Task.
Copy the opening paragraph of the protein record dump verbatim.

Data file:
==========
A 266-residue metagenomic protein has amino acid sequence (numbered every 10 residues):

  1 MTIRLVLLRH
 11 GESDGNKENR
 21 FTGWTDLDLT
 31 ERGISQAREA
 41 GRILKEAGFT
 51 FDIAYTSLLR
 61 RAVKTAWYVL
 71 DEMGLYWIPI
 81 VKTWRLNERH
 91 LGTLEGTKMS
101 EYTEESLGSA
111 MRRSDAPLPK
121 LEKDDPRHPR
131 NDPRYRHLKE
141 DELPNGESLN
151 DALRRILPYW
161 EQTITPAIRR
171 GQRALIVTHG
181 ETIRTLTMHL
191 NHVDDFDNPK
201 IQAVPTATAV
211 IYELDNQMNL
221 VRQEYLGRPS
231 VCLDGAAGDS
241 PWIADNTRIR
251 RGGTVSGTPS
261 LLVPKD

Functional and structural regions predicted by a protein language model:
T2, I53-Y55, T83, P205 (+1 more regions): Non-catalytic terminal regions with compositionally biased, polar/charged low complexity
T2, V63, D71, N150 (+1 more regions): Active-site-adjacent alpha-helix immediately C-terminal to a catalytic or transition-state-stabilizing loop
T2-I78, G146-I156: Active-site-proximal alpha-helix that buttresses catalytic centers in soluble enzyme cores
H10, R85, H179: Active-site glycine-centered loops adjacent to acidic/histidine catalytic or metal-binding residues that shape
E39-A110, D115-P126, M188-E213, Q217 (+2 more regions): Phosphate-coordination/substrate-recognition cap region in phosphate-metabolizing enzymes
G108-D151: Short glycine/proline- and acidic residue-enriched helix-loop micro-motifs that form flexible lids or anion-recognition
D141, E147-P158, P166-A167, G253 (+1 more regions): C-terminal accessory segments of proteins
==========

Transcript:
A 266-residue metagenomic protein has amino acid sequence (numbered every 10 residues):